“It depends on who is home first. Klára cooks if she is home before me. And if there’s something going on over the weekend, we cook and bake together. And we definitely always bake together before Christmas, with my mother as well.”
“It’s not that different, because I grew up on her cooking, and Klára grew up with my cooking and her grandmother’s, because she spent a lot of time with her as a child. So, we both grew up with this type of cuisine, so what we eat is not that different from what I had as a child. We probably have more fresh vegetables and salads in our diet, which were not so common before, but the basics are the same.”
Both Dana and Klára had a good time taking part in the Mothers and Daughters project, having learned some new things, meeting new people and taking part in a video shoot. I asked them, what their favorite part of the project was:
Dana: “What I liked most was working together in the kitchen, because when you cook together with a few people it is much more fun.”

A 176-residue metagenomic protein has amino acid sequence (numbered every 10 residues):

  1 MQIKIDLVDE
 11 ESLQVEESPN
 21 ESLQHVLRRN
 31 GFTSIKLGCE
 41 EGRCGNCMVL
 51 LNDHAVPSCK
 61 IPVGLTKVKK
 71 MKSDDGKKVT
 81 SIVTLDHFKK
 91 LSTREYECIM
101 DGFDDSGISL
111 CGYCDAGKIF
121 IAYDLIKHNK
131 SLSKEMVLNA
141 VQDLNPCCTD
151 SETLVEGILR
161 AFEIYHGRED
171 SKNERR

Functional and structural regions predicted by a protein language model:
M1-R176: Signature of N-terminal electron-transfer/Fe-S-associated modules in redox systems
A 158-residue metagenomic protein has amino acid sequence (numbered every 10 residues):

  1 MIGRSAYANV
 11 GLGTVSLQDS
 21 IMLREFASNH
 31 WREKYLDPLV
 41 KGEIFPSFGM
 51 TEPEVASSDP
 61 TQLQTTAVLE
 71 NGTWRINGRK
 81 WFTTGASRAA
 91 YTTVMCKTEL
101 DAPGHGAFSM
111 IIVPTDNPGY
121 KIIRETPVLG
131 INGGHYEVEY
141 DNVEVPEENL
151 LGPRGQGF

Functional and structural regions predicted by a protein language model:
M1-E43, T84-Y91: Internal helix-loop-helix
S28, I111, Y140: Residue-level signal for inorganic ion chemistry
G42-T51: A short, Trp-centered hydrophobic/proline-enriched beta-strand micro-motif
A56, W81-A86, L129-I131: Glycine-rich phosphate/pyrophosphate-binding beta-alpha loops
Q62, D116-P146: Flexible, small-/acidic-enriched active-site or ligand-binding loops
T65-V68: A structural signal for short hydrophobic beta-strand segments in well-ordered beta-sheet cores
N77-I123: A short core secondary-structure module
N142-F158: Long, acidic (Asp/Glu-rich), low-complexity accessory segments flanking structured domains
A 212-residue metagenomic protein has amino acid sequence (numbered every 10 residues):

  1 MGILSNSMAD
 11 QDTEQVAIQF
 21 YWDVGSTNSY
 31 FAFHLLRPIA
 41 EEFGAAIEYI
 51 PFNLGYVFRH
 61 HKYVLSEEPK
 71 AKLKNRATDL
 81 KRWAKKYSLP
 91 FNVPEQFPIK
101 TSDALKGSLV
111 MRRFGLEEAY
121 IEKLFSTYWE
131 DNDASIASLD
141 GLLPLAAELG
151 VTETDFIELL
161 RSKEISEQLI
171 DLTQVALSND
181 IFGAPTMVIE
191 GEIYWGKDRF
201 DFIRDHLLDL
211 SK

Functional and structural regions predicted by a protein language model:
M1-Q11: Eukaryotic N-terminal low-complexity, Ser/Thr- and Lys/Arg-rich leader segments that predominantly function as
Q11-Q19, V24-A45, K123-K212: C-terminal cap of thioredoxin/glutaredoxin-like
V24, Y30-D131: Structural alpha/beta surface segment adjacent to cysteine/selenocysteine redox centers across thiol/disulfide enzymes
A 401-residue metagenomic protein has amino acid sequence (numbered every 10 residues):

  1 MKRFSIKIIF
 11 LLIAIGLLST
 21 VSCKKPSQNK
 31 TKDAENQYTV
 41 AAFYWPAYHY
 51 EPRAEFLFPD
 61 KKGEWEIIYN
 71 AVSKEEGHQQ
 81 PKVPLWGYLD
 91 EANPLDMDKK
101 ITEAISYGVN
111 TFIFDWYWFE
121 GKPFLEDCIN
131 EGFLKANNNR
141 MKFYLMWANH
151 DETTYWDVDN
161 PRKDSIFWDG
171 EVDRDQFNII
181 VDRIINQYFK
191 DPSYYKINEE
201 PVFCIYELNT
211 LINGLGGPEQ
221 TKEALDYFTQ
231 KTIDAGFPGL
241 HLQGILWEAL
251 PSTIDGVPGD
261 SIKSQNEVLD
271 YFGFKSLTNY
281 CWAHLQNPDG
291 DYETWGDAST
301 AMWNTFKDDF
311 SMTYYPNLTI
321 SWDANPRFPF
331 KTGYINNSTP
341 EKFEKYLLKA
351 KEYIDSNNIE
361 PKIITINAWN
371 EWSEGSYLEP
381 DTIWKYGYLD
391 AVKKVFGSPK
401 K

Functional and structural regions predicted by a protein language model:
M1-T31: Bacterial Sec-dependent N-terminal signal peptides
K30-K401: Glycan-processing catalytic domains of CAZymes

Klára: “What I liked most was that we could eat it all at the end. And I was also glad that I learned how to do new things in the kitchen.”
For Dana, participating in the project also brought some long-term changes. Having hit it off with Iveta, she began helping her out in her baking studio, something she is quite passionate about.
“I also liked it, because it wasn’t just a one-off project. Now it looks like something new will come out of it and the project will keep going, and I really enjoy that.”
Although many mothers today might not have that much time to cook, and often have trouble convincing their daughters to join them, the Mothers and Daughters project could serve as an inspiration, or at least a source of interesting recipes. I asked Iveta Fabešová if she had any advice for the women cooking and living together:
“Yes, respect and fun.”
The episode featured today was first broadcast on May 4, 2013.